3

Since you didn't specify a context, I'll assume the question is about ultrafilters on arbitrary semigroups. Then the answer is yes. Just take a semigroup that has an identity element $e$ (i.e., a monoid, for example a group) and let $\mathcal V$ be the principal ultrafilter that contains $\{e\}$.


1

Sorry I said symmetric, it is a translation error. In English this property is known as self-dual: function is self dual if $f(x) = \neg{f(\neg{x})}$, which is the case for your function. A complete set must contain a non-self-dual function. The self-duality is inherited under composition: any composition of self-dual functions is self-dual as well. ...


0

The Rules: Convert NOT-operator: $\bar{X} = X\oplus X$ Convert AND-operator: $X\cdot Y = (X\oplus Y)\oplus (X\oplus Y)$ Convert OR-operator: $X+Y=(X \oplus X)\oplus (Y\oplus Y)$ The Procedure (Brute Force Method): Step 1: Convert all NOT-operators Step 2: Convert all AND-operators (left to right) Step 3: Convert all OR-operators (left to right) ...


0

There is a single sentence in the second-order language of equality whose contents is something like "There are relations and function symbols and a fixed element which satisfy the second-order axioms of Peano arithmetic with the elements of the universe". Since second-order Peano has a unique model, $\Bbb N$, saying that a set satisfies this axiom means ...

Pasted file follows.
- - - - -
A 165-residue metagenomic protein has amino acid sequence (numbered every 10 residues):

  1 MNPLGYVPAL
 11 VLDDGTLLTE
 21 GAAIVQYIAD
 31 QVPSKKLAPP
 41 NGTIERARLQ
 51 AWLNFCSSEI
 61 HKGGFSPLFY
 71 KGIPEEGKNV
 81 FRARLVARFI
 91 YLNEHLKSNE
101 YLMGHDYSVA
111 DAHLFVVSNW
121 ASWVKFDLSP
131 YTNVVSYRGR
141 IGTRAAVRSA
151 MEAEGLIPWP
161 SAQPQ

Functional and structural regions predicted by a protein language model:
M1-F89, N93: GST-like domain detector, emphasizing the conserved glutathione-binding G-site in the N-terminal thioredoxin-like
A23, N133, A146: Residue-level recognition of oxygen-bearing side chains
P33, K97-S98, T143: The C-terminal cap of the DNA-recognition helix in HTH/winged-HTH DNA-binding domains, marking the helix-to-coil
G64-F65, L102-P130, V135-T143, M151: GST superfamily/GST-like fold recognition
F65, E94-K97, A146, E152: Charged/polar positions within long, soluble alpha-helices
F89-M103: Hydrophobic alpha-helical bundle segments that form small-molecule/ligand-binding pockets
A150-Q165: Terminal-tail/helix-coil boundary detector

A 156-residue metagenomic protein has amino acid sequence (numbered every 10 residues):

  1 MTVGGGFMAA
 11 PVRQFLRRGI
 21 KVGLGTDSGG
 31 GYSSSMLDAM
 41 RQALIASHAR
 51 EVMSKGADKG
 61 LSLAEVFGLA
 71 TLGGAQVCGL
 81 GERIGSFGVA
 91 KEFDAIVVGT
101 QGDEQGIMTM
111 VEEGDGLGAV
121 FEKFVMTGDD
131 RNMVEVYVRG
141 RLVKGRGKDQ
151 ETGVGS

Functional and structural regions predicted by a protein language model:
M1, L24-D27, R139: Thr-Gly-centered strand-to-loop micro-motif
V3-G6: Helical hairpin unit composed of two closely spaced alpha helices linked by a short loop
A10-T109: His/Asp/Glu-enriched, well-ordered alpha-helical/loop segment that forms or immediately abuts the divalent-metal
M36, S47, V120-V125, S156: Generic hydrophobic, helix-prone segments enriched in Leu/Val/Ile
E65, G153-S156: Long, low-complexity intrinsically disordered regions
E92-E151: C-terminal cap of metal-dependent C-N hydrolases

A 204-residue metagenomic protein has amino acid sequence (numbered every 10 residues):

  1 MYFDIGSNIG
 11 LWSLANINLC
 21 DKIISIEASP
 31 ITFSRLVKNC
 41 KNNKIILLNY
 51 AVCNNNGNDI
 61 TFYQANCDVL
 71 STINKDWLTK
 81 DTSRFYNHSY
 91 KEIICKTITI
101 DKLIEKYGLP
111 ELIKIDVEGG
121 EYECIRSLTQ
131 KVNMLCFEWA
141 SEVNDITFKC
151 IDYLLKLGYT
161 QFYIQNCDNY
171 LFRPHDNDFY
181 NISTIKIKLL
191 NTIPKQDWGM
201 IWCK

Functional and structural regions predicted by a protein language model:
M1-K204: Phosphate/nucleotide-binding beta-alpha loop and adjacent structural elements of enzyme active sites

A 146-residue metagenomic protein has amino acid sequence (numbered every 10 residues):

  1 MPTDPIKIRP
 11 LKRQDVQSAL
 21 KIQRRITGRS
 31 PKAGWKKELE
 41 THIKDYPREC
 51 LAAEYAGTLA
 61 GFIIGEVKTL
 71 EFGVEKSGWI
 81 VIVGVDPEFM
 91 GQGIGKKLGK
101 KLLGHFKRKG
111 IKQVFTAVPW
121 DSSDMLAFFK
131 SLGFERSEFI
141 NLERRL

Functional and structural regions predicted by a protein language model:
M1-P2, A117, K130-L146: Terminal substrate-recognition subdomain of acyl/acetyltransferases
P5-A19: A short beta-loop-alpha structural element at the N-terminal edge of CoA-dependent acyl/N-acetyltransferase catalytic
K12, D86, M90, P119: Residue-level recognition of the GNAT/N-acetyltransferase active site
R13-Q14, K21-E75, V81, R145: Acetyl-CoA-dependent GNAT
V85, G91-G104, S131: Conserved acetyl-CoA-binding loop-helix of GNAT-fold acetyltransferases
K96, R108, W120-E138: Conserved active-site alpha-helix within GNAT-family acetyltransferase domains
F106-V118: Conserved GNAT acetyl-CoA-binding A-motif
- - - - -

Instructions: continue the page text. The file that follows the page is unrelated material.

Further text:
0

If you already know that the valid second-order sentences over the signature $S_\infty$ are not enumerable, you only have to construct from a $S_\infty$-sentence $\varphi$ a $\emptyset$-sentence $\varphi'$ such that $\varphi$ is valid if and only if $\varphi'$ is valid. You can do this by replacing all distinct function symbols in $\varphi$ by distinct ...


0

$\varphi_4$ is false, the rest is okay. $\varphi_4$ only defines $1$. The proper solution would be $$\varphi_4(x) : (\forall y\ \forall z ((\varphi_3(y) \wedge \varphi_1(z))\implies (\varphi_2(z,x) \wedge \varphi_2(x,y)))) \vee \phi_1(x)$$ More concise: $$x\in [1,\sqrt 2) \Leftrightarrow x=1 \vee (1 < x \wedge x < \sqrt 2)$$ We translate $1<x$ to ...


0

Thanks Ove! I think these make sense. φ1(x): ∀y(x⋅y = y) φ2(x,y): ∃z(P(z) ∧ (x+z = y)) φ3(x): ∀y(φ1(y) → ((y+y) = (x⋅x))) ∧ P(x) φ4(x): (∀y∀z(φ3(y) ∧ φ2(x,y) ∧ φ1(z) ∧ φ2(z,y))) ∨ φ1(x) Please correct me if I'm wrong! :)


0

Answers in the form of guidance as it seems like what you're asking for: A formula $\varphi(x)$ which defines a set needs to be open. We say that $\varphi(x)$ defines the set ${1}$ if $M\models \varphi(c)$ if and only if $1=c \in R$. Thus your answer to (i) is not really correct but it is if you remove the quantifier for $x$. i.e. $\forall y (x \cdot y = ...